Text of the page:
Greek statistician unluckily in limelight

 ATHENS, Greece — As the head of a once obscure Greek agency churning out government data, Manolis Kontopirakis never sought the limelight that has suddenly come his way, after his country’s financial woes touched off a global storm that threatens to tear the euro zone apart.
         But the limelight found him because he has been accused of being the source of faulty figures that more than tripled the country’s budget deficit overnight. He said he was quickly tiring of the whole thing, the accusations and the jokes. There is a line making the rounds in Europe: There are lies, damned lies and Greek statistics.
         “I am being targeted for the current economic problems that were generated by this country’s Finance Ministry,” Kontopirakis said by phone from New York, where he said he had gone to escape from Greece. “I left my job and took a big salary cut to serve my country, and they have tried to throw things up on me with which I had nothing to do.”
         Kontopirakis, a political appointee of the former conservative government who resigned as head of the National Statistical Service shortly after a Socialist government took power in October, insisted that his agency was blameless for the financial turbulence engulfing the country. And he accused the Finance Ministry of seeking to exert undue political influence over the statistics office.
         The Finance Ministry did not respond to e-mail and telephone requests for comment on Kontopirakis’ accusations.
         Greece shocked its European Union partners and stirred up financial markets in late December when it revealed that its 2009 deficit would be 12.7 percent of gross domestic product, not the 3.7 percent the previous government had forecast.
         The discovery that the statistics could not be relied upon has undermined efforts to convince jittery markets of the credibility of the Greek government’s deficit-cutting plans. Establishing that credibility is critical if the country is to manage to borrow the $74 billion it will need this year to cover its budget shortfall and ward off a potential default.
         The Greek government has called for an inquiry and has vowed to overhaul the statistics agency to ensure its full independence.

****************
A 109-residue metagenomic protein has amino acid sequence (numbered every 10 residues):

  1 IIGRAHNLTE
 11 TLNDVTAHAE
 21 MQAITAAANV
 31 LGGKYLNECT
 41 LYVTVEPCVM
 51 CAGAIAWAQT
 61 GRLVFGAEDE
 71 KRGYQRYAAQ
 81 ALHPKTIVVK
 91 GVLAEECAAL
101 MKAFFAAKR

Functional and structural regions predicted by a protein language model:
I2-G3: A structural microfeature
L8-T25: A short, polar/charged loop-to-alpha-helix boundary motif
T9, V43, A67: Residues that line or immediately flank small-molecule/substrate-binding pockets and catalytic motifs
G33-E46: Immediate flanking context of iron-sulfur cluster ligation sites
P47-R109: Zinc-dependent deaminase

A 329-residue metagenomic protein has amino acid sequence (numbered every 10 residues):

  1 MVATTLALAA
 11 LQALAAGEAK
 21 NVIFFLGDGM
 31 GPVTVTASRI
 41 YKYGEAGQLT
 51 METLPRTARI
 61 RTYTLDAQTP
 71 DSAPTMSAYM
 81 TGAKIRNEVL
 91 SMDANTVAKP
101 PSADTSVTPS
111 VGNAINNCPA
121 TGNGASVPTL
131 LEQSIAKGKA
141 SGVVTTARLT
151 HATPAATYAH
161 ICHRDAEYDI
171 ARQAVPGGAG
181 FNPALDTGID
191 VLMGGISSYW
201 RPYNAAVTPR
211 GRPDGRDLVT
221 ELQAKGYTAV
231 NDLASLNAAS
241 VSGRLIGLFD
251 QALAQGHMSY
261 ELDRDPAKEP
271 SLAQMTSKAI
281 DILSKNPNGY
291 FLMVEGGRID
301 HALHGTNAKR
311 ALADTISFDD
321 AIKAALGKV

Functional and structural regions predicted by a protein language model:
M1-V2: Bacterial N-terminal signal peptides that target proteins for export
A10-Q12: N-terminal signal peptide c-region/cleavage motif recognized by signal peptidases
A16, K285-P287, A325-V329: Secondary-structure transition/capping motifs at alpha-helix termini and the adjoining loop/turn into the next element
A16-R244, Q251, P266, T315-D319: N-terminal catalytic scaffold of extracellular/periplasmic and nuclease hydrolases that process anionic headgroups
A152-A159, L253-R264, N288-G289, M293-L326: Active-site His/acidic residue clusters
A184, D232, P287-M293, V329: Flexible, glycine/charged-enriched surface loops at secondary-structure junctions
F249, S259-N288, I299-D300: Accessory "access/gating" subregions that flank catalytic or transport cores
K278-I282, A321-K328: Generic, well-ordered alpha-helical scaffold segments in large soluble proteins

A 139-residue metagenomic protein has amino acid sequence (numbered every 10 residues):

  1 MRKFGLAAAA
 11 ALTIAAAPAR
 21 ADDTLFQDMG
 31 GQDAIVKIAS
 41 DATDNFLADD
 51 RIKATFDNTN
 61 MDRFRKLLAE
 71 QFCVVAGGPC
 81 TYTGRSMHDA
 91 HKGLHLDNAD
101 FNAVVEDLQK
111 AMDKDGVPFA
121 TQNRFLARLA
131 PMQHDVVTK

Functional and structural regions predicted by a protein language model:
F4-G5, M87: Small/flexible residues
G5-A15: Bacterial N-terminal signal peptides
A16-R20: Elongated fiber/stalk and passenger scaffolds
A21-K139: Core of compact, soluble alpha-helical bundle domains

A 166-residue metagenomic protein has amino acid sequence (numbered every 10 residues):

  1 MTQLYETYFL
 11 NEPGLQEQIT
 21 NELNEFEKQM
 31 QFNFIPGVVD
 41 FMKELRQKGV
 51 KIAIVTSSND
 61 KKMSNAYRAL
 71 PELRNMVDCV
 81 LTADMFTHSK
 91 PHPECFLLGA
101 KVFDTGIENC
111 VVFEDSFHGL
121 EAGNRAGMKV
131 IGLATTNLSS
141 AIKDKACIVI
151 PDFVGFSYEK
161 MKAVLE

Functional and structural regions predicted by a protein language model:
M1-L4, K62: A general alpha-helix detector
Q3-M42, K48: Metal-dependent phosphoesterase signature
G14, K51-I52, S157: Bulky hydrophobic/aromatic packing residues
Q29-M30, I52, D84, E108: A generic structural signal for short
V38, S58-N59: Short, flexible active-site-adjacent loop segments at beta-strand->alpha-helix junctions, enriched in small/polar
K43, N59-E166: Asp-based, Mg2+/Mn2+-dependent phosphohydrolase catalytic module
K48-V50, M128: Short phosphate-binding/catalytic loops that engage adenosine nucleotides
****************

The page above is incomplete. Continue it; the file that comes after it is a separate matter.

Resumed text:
Yannis Stournaras, a prominent economist who was a top economic adviser to a previous Socialist government, agreed with Kontopirakis that he had been made a “fall guy,” but suggested he could have been more vigilant.
         “It’s fair to say that he was used as a scapegoat because the figures were given to him by the General Accounting Office,” he said.
         But Stournaras added, “On the other hand, he could have challenged those figures if he had doubts” and noted that Kontopirakis was known for his independent streak.
         Others were less charitable.
         Kontopirakis “alone is not guilty, but he should have spotted the discrepancy and spoken up at the time,” said Simon Tilford, chief economist at the London-based Center for European Reform.
         He continued: “No doubt, there was political interference at the statistics office, but his argument is indefensible. This is the most egregious example of budgetary data that we have ever seen in the EU, and his position is extremely weak.”
         Kontopirakis placed blame squarely on the Finance Ministry, insisting that the deficit projection that his office had submitted to Eurostat, the European Union statistics agency based in Luxembourg, was made by the Finance Ministry, not the statistics office.
         Greece has been criticized repeatedly for its statistics since it joined the euro zone in 2001, but never more so than this year. A scathing report from the European Commission in January accused Greece’s National Statistical Service, its General Accounting Office and the Finance Ministry of having “significant weaknesses” related to data gathering. It noted “severe irregularities in deficit notifications by the Greek government in April and October 2009” and singled out “the submission of incorrect data, nonrespect of accounting rules and of the timing of notification.”
         Kontopirakis said that soon after the government came to power in early October he was shocked when senior members of the Finance Ministry — including the finance minister himself — sat in on meetings between the statistics service and the General Accounting Office.
         “It is essential in any country for the statistics office to be independent of any political interference,” he said. “Ministers should not have been present at these meetings.”
         Kontopirakis said that in mid-October, he was informed that the new Socialist government planned to revise the final 2008 deficit figure as well as the projected deficit figure for 2009. “It seemed they wanted to discredit the previous government,” he said.
         Kontopirakis said the huge discrepancy between the initial forecast of 3.7 percent of gross domestic product for the 2009 deficit and the final figure of 12.7 percent was the product of two factors: the excessive optimism of the previous conservative government and the new Socialist government’s desire to put the blame on its predecessor and make any economic rebound seem more impressive.
         But the officials failed to anticipate the impact the new figure would have on world financial markets. “The new government completely underestimated the market reaction,” he said. “They just didn’t expect the turmoil.”

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